March 27th, 2017
Over the week-end I posted a review of Dr. John Douillard’s new book, Eat Wheat. The first post was the review and the second was just his kitchari recipe, a basic Ayurvedic dish that I have been making for 3 years.
I posted the recipe before I made his version of Kitchari because I figured that I already make it, so I don’t really need to test it. But then I had second thoughts, since his version is slightly different and does not include vegetables in his book.
So here is the photo of plain kitchari, minus the vegetables, which I made yesterday morning. It was actually very good and tasted a little different from my version. I just added a sprig of parsley because I had no cilantro, which is not my favorite herb anyway!
To see the reviews, just scroll down on the Home Page or go to Kitchen Nutrition with Recipes (in the left hand margin list of categories), since I now post in two spots on my website. (There is also a link to my version on the recipe post.)
March 26th, 2017
Yesterday, March 24th, I posted a review of Dr. John Douillard’s new book, Eat Wheat. Scroll down to the next posting on my Home Page or Reviews and you will see it.
Or use this link if you accessed this from the Kitchen Nutrition Category: (http://www.menupause.info/archives/20333)
Here is the recipe I promised, the basic Ayurvedic dish called Kitchari in Appendix C, pp. 270-271 of Dr. Douillard’s book.
The photo of the kitchari I made (below) includes vegetables, even though his recipe does not, because I make it as my dinner, like a one dish meal. I have also tried it as a breakfast cereal, using coconut water and cinnamon and a dash of maple syrup andn veggies. Feel free to experiment with the basic recipe. Dr. Douillard’s website, www.lifespa.com, features Kitchari Kits as well as books, free videos, and a sign-up for his free newsletter. Ingredients can also be found in health food stores or ethnic markets.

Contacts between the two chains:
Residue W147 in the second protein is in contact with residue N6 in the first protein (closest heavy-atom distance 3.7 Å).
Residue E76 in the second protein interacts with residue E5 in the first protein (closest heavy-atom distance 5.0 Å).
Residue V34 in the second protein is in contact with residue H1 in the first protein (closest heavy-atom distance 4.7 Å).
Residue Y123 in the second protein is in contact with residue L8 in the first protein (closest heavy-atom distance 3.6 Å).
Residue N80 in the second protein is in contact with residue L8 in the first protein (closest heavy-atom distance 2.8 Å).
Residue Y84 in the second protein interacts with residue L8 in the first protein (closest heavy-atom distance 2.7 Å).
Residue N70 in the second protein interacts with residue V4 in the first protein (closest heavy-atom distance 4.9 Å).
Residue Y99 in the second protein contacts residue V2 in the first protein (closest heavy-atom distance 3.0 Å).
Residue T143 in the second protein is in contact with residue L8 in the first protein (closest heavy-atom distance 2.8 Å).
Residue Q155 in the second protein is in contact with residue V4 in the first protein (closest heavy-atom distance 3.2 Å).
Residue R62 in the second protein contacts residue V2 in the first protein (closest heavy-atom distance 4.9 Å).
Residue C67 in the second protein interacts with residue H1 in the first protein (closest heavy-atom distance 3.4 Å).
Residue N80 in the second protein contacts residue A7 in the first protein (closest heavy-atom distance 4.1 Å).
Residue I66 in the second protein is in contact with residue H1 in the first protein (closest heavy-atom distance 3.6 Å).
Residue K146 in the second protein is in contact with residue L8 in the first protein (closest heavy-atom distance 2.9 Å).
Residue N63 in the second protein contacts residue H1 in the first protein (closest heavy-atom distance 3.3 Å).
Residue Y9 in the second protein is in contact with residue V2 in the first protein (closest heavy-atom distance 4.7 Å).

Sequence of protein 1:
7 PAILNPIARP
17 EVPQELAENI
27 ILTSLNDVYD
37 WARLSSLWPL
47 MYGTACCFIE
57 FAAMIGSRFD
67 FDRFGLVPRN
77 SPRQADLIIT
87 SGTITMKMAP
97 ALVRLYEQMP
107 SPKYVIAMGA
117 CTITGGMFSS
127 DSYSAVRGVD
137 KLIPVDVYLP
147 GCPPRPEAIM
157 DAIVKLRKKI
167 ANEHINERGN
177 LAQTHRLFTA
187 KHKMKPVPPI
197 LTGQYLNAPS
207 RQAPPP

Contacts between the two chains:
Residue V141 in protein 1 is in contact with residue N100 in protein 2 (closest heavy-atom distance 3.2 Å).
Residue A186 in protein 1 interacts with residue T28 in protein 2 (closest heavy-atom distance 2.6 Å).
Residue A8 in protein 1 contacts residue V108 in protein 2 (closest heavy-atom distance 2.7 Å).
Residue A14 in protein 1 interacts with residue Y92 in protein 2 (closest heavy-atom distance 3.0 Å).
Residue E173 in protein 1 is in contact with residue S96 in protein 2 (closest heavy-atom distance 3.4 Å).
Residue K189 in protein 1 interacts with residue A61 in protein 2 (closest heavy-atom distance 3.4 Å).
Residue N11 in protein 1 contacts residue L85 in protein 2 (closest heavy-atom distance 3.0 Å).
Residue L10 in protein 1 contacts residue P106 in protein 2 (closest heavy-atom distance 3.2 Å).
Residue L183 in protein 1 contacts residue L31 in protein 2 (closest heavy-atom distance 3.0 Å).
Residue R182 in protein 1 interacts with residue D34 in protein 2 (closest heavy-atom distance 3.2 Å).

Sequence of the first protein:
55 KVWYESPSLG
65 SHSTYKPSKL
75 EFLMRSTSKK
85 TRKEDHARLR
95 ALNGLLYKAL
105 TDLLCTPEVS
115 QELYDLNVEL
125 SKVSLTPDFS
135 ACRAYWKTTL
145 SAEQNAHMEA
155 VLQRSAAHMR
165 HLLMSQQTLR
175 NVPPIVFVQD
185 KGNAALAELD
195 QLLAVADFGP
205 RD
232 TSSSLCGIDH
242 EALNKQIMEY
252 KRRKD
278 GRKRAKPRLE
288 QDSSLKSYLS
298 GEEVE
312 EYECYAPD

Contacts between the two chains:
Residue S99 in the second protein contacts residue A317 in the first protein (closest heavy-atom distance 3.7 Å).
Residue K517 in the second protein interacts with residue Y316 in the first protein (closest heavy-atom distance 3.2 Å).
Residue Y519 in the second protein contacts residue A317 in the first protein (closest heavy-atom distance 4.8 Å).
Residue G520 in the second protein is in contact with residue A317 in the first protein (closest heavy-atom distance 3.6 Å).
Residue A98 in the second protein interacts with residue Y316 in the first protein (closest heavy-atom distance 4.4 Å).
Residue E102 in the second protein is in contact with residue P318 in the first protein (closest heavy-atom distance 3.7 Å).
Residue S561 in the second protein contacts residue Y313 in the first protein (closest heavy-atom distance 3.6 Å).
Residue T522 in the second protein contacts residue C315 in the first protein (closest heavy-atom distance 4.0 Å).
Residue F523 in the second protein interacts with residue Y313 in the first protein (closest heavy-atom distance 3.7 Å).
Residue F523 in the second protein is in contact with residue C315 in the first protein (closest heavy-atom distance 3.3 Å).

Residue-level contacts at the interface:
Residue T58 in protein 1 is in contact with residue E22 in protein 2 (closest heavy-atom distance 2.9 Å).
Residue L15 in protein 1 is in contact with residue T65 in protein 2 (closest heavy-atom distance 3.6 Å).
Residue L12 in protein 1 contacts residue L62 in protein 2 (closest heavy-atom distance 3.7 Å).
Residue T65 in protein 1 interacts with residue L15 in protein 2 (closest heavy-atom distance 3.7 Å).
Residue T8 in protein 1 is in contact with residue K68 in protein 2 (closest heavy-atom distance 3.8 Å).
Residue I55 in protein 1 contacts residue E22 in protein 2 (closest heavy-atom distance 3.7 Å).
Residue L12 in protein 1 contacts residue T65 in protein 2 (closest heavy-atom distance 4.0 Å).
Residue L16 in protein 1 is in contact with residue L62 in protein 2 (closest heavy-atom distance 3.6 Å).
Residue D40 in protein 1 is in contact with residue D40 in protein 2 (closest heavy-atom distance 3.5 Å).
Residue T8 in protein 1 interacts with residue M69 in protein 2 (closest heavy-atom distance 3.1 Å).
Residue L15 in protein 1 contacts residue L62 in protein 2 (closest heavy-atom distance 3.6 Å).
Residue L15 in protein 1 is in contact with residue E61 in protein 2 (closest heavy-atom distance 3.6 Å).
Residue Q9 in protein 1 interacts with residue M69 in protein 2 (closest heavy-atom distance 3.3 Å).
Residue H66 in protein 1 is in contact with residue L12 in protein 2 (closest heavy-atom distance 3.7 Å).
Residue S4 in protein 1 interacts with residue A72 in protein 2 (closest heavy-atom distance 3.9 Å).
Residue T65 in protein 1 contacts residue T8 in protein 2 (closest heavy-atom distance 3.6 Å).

(Dr Douillard’s) Ayurvedic Superfood Kitchari Recipe
Tip: For best results, use all organic ingredients
- 1 cup yellow split mung dahl beans
- 1 cup white long grain rice (quinoa or millet can be used as alternatives)
- 8 cups water (or 4 cups vegetable broth and 4 cups water)
- 2-3 tablespoons grass-fed ghee
- 1 tablespoon ginger, freshly grated
- 1/2 teaspoon tumeric powder (or 1 tsp. freshly grated)
- 1/2 teaspoon coriander powder (or 1 teaspoon seeds)
- 1/2 teaspoon fennel powder (or 1 teaspoon seeds)
- 1/2 teaspoon whole cumin seeds (or 1/4 teaspoon powdered)
- 1/2 teaspoon brown or yellow mustard seeds
- 1 pinch hing, also known as asafetida (optional)
- 1/2 teaspoon salt
- 1 small handful fresh cilantro leaves, chopped
- Rinse split yellow mung dahl beans and rice (or alternative) together a few times, until water is less murky.
- Toast the spices (optional): Heat a heavy skillet over medium heat. Add spices and toast 2-5 minutes or until spices are fragrant and lightly browned, stirring constantly to prevent burning. Remove from heat.
- In a large saucepan, combine rice (or alternative), brans, water, and spices. Add 2-3 tablespoons of grass-fed ghee.
Tip: When using kitchari during cleansing, as in The Short Home Cleanse, omit the ghee.
- Cover and bring to a boil. Reduce heat to low and simmer until rice (or alternative) and beans are soft (at least 30 minutes, longer is ideal). IF time permits, you can cook it longer by adding more water. YOur goal is kitchari that is well-cooked and soupy.
- Garnish with salt and cilantro, and enjoy!
My Notes: When I first learned about kitchari, the recipe was given to me by a local Ayurvedic practitioner who suggedsted soaking the split yellow mung beans overnight, or at least 4 hours, to shorten cooking time. (Ghee is a form of butter that has had the butter fat skimmed off.) Also, I noticed that Dr. Douillard has listed cumin twice in the spice list, so I will email him to see if that is correct.
P.S.I called lifesp.com and spoke to one of the assistants and noted that the missing item is fennel, which I changed. (The recipe listed cumin twice.)